The company hierarchy – is it necessary?

One of the most consistent routes for people to find this blog is through the search term “company hierarchy”. At present, this just leads them to a rather trite cartoon by Hugh MacLeod that I continue to find amusing only because I work in just the sort of organisation it depicts.

I do, however, have some personal opinions about organisations and how they are managed. And since passers-by drop in occasionally I don’t see why I shouldn’t inflict those opinions on my visitors…

Previous posts:

We can manage people’s roles in business processes the same way we manage, say, access to network resources; through people being members of groups. People can be a member of an arbitrary number of groups, groups can have an arbitrary number of members. Managing the membership of these groups is simply a business process that a particular group is permissioned to do. Let’s call that group the Board of Directors.

When it comes to giving me a pay rise, the traditional organisation will leave that to my boss. But in a “matrix” organisation it will be a collaborative decision between my functional line manager and my regional line manager (or whatever the dimensions of the matrix are in your company). Managing the matrix is where the complexity arises in larger organisations – whatever dimensions you choose (function, asset class, region, grade etc.) are likely to be wrong for many situations. And you can’t have different dimensionality for different people without it all getting very confusing.

Contrast this with the simple idea that the people who give me a pay rise are members of a group. A group with the permission in the pay rise process to award me a pay rise.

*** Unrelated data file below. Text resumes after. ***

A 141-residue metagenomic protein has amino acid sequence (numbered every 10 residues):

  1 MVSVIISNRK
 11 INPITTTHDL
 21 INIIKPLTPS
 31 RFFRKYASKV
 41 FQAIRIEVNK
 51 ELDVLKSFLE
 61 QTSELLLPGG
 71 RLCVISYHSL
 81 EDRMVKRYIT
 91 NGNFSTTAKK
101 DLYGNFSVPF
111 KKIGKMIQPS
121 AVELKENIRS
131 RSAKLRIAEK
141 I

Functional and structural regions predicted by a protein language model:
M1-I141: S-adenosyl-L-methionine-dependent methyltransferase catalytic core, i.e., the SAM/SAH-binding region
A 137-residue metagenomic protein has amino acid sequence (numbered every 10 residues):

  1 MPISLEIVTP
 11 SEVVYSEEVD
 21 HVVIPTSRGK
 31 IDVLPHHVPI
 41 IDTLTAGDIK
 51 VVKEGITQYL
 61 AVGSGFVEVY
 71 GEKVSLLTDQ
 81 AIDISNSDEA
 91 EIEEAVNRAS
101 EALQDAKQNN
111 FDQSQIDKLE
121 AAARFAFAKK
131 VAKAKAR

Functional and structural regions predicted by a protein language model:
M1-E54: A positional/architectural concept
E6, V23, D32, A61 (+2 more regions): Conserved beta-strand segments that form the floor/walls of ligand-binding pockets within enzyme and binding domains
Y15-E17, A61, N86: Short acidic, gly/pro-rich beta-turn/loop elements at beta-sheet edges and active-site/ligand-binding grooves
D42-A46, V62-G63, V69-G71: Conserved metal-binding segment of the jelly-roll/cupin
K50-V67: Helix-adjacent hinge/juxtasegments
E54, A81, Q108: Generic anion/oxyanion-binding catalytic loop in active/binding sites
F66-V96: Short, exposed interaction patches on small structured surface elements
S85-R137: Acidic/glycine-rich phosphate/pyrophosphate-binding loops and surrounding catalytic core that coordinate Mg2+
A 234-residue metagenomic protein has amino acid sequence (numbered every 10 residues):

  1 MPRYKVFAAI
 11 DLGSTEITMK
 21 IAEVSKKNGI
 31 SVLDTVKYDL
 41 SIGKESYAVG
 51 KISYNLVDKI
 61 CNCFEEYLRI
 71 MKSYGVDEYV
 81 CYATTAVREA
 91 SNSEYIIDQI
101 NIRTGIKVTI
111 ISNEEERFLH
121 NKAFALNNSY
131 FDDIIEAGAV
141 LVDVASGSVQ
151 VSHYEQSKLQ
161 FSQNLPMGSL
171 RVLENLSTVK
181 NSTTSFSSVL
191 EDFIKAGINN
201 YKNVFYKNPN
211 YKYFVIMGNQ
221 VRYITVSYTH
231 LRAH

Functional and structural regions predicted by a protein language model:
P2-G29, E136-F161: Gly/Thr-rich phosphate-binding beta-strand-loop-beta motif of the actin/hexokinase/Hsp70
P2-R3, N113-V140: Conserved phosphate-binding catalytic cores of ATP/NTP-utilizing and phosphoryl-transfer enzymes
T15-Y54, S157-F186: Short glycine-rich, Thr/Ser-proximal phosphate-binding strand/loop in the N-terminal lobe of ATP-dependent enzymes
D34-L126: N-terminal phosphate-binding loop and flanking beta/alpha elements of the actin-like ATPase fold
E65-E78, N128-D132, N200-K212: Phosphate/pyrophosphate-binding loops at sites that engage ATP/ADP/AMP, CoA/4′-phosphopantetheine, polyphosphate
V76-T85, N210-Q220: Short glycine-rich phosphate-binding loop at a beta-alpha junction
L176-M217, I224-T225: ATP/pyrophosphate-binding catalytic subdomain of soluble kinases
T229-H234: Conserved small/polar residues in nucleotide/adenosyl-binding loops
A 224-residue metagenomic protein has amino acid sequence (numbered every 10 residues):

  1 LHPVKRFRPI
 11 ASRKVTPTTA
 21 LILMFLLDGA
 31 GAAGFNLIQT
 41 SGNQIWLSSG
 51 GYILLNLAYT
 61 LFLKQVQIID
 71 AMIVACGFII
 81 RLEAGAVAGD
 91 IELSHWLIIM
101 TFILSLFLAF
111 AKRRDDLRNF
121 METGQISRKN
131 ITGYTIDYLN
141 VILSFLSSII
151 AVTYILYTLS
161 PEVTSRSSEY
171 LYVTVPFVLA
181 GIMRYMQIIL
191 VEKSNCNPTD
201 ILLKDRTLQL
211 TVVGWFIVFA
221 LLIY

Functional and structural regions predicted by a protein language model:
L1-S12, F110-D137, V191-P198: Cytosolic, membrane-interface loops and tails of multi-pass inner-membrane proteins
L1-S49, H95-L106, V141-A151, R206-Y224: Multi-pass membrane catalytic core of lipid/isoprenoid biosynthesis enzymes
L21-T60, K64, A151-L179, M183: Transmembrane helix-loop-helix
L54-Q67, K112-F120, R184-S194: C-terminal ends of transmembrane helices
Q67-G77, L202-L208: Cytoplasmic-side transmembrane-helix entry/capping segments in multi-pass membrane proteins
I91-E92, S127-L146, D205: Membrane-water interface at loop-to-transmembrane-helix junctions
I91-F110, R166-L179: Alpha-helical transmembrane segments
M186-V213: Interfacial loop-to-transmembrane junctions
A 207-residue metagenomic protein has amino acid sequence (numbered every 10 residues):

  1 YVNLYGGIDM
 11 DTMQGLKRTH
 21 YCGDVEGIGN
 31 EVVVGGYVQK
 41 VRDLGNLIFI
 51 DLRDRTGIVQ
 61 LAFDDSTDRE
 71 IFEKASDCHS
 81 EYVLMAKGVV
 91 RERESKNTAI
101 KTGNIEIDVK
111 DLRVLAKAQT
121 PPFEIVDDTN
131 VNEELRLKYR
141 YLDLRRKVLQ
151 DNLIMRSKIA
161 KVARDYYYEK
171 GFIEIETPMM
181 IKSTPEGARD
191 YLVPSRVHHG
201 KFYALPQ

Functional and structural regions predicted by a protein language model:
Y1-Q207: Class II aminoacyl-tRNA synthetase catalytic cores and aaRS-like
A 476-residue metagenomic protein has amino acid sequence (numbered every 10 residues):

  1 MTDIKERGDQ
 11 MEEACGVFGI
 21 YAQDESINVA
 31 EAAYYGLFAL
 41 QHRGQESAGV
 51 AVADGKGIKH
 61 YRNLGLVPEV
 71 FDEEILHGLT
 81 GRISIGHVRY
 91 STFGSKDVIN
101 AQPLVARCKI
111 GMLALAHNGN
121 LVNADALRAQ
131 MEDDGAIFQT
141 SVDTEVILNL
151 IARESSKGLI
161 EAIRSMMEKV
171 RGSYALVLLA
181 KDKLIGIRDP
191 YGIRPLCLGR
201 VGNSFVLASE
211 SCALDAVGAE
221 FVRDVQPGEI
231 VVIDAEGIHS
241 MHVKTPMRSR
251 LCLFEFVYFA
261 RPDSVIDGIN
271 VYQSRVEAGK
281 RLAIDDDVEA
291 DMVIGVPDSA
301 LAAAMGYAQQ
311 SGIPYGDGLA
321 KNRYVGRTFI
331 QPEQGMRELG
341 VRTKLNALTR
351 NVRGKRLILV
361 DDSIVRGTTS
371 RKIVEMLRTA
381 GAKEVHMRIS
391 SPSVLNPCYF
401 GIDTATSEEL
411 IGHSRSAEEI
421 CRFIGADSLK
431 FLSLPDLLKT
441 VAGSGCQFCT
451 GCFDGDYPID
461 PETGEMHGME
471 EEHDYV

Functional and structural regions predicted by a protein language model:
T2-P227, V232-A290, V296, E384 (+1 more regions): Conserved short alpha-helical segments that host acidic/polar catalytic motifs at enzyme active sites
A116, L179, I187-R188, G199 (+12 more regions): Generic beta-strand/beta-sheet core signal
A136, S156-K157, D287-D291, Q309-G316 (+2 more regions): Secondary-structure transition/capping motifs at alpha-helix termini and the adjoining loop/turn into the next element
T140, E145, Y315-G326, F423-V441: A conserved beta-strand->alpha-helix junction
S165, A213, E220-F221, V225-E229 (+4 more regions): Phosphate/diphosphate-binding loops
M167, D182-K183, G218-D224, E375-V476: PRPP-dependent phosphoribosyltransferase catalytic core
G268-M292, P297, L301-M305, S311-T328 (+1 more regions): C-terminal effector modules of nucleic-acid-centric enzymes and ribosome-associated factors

Of course, my pay rise cannot be chosen in isolation. It must be done in the context of next year’s budget and other people’s awards. So the group of people who award pay rises to individuals needs to be aggregated into a larger group that norms the awards across the population. This can be done by simply making my pay rise group a member of another larger group, a group that has access to real-time conversational tools to achieve a global consensus about pay awards.

I’m not talking about a hippy nirvana. Certain roles in certain processes would clearly be very powerful. What I’m saying is that rather than aspiring to be higher up the hierarchy, you could aspire to have more important roles in critical processes. In effect this is what we do anyway – job descriptions are altered to fit people’s aspirations and negotiated terms of reference. Today’s CIO might have far less power and independence than his predecessors even though the job title remains the same.

What we need to do is lose the antiquated framework we currently use to describe people’s jobs.


1 Response to “The company hierarchy – is it necessary?”

  1. 1 The Company Hierarchy - is it necessary? - CrazyEngineers Forum Trackback on January 7, 2009 at 08:51

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